We'd been given a blow by blow account over a beer or two in the pub of how our morning at the mart might unfold; when to arrive, what to say to the auctioneer and when - "I'm disappointed", "on the market" - what sort of price we might expect, who would buy our stock, what to order for breakfast in the portakabin canteen. Despite all this, the day didn't start as planned when Myfanwy hurdled the hurdles (yet again, when will I learn), signing Lulu's death warrant in the process. Two sheep had to go to market and neither Lulu or Rhos had yet to develop Myfanwy's leaping skills or sense of self-preservation, so when three became two in the pen by default Lulu had to accompany her half-brother to market. This unplanned turn of events left me a little tearful. I'd said my goodbyes to Rhos and Myfanwy and mentally prepared myself for their departure. Myfanwy had been nothing but trouble for the past year, but Lulu had never put a hoof wrong in her year on the smallholding. Nevertheless, a change of plan is a change of plan whether I like it or not, especially given that Myfanwy's escape was entirely my fault for not predicting the predictable effect on her of the sound of the approaching truck and trailer.
As advised, we arrived at market soon after the 9 a.m. permitted arrival time to ensure our sheep got into the first auction shed. Luckily this also gave us the chance to confess our ignorance and inexperience to the auctioneer and stockman without an audience (as if they didn't know from the look of us, in our clean clothes, with our incomer accents, and not a flat cap between us). To their credit, both were friendly and not at all dismissive of our "idiot's guide to the mart" questions. What was said once we'd turned our backs we shall never know, though I'm pretty sure somebody said something to someone before the day was out as news of our performance at mart got back to me three days later in the local shop via someone who wasn't even there at the time! Infamy, infamy ....
The time difference between opening time and starting time wasn't included in our pub mart briefing, so having whiled away the two hours to auction by having a coffee, buying a newspaper, browsing the agricultural store (always educational), playing Candy Crush Saga on the phone, sipping mugs of tea and nibbling at pieces of toast in the canteen, we ambled back to the mart. By now the first auction shed was full and the second filling quickly as trailer after trailer unceremoniously unloaded an assortment of sheep who trotted over the concrete to their allotted numbered pen.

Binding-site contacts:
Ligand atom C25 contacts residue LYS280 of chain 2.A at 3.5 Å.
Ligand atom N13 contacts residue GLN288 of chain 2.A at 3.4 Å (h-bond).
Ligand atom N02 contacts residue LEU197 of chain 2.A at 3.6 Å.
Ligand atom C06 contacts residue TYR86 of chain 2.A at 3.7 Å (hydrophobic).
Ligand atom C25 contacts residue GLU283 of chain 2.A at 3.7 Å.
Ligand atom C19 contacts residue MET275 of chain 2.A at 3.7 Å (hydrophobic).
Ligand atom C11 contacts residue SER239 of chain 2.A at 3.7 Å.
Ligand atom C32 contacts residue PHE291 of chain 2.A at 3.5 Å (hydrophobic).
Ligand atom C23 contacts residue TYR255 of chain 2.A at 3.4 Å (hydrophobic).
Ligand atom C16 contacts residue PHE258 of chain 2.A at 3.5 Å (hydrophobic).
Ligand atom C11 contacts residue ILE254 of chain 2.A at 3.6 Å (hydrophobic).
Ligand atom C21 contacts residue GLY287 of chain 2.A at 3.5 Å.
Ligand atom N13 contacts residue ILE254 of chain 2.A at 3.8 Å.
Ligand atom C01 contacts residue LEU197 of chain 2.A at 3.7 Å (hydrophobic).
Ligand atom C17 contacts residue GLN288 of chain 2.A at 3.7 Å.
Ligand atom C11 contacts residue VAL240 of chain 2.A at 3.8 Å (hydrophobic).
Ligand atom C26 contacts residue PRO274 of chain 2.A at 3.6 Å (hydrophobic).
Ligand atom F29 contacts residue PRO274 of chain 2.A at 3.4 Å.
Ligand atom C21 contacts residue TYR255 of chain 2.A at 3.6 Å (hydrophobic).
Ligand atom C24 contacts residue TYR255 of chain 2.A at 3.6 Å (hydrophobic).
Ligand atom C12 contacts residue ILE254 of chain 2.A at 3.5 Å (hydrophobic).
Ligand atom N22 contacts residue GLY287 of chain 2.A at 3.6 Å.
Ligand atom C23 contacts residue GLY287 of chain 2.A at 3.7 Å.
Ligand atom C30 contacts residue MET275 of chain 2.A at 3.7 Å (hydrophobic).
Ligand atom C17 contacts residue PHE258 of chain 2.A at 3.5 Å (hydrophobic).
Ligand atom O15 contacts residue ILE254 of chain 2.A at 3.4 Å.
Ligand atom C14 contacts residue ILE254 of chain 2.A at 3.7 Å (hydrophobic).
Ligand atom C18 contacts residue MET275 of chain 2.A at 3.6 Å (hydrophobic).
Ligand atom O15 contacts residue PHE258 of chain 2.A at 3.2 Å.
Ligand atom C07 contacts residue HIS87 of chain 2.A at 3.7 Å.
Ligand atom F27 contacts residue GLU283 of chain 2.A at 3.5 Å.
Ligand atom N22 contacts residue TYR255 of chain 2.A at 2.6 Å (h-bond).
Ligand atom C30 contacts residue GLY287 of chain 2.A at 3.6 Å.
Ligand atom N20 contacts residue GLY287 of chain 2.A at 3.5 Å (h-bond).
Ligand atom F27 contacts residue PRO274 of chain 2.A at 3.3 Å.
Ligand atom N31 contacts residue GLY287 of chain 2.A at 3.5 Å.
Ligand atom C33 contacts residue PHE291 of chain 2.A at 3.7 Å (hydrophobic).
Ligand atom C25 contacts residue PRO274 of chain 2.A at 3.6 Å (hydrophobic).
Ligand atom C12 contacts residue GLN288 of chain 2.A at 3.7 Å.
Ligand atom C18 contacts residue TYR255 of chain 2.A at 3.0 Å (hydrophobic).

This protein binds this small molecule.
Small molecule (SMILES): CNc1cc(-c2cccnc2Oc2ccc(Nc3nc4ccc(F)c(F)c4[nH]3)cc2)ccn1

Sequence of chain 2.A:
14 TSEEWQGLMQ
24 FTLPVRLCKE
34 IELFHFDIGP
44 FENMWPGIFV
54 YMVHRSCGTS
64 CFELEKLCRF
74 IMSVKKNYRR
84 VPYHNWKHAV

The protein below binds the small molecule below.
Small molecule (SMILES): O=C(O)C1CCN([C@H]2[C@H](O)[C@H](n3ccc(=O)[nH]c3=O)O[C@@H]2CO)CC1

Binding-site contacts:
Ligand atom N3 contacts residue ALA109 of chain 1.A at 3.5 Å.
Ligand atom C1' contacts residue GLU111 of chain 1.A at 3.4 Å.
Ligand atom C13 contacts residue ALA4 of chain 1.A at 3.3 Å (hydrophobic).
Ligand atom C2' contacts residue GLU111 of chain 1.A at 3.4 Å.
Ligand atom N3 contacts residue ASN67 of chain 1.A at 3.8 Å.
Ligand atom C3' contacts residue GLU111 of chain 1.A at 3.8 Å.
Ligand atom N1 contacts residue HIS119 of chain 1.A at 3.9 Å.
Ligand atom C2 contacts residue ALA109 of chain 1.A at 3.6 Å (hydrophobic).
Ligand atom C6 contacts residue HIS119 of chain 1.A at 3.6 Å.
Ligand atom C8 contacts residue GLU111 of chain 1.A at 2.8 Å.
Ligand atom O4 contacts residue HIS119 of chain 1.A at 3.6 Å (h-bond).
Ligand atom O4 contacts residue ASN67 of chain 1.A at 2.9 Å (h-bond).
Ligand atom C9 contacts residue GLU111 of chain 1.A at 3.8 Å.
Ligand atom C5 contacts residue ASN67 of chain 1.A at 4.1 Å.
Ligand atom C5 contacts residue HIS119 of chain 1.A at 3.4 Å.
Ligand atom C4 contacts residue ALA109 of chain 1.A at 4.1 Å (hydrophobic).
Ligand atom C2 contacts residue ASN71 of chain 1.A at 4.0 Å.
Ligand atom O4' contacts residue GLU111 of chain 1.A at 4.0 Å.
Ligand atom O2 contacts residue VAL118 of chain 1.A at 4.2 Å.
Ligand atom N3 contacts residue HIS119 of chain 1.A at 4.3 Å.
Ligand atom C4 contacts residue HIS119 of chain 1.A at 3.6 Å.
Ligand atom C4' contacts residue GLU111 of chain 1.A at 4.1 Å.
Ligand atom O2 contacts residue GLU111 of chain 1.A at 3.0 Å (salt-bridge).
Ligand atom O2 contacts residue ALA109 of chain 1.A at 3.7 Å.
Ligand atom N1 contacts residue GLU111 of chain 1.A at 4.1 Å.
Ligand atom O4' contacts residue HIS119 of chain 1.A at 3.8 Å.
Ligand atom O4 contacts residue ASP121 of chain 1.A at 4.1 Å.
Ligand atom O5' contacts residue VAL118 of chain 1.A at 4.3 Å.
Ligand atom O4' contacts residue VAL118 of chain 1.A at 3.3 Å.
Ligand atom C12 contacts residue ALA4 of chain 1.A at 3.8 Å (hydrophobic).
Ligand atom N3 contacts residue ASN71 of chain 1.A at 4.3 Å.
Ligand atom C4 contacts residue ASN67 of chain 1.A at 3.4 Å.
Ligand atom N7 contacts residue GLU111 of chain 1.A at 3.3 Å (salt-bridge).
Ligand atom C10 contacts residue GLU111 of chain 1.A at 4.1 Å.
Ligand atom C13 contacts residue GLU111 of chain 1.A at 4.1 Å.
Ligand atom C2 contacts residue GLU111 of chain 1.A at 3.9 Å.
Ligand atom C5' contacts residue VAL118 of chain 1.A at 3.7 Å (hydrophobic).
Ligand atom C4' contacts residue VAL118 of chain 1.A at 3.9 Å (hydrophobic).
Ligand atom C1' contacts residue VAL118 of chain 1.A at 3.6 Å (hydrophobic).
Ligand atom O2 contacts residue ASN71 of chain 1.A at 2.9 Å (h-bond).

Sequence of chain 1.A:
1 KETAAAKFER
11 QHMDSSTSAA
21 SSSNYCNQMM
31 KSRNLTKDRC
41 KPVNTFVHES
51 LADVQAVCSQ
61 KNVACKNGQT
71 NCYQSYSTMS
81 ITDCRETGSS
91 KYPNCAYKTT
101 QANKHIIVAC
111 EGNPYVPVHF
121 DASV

There was a fair crowd in the auction shed by now, but I still felt conspicuous in every way - female, under 50, wearing a jacket from Mole Valley Farmers in Somerset, more worried about welfare than price. Then the hubbub died down, everybody shuffled to the end and the auction began. Subtly raised fingers, inexplicable chatter, shouted prices, out with the spray marker, sold. And repeat. Nothing hi-tech about this stock market, with transactions recorded by a man with a clipboard using pen and paper. Rhos and Lulu were up next. All eyes turned to us. Clearly we were supposed to say something to kick the bidding off. Remembering our pub briefing I offered up "yearling wether" in a far from confident very English sounding voice. Correct answer. "Teeth up?" Eh? What? No, yes, don't know, what does that mean? The stockman stuck his fingers into Rhos' mouth. "Baby teeth", he announced to the assembled throng. "Baby teeth", "baby teeth", ripples around the group clustered by the pen. Was that good or bad? No time to ponder, bidding was underway. Sold for £73.50. And off we went again with Lulu. "Baby teeth!". Bidding. A pause. The auctioneer looked at us. We looked at him. Had someone asked a question? Was this where we say "I'm disappointed"? Hands reach between bars to give Lulu a squeeze. Ha! This time I knew what was going on. They were checking her body condition score. A number was shouted out. Bidding resumed. Sold for £63. Phew, it was all over for us. At this point the big Welsh chap who'd bought them both (who, according to what I saw scribbled on the clipboard, was exactly who we'd been told would buy them) said something incomprehensible. It sounded like "pound for helpy". Eh? "Pound for helpy?" Smile and laugh. "Pound for helpy?". Smile, laugh and keep walking. I still have absolutely no idea what was being asked of me. Three years of Welsh lessons had failed me. Come to think of it, I have no idea if he was speaking Welsh or English or Wenglish. Did he want me to give him £1 for buying our sheep? Is that some strange custom deliberately omitted from our pub briefing? Had I inadvertently committed a faux pas that would have me banned from the mart forever? I shall never know, as bidding began at the next pen everyone's attention turned back to business and we wandered out, eyes blinking in the morning sunshine as we emerged from the gloom of the auction shed. The deed was done. I didn't feel good about it. Walking away, leaving Rhos and Lulu in that shed, felt like a betrayal. My fifty pieces of silver would arrive a week later.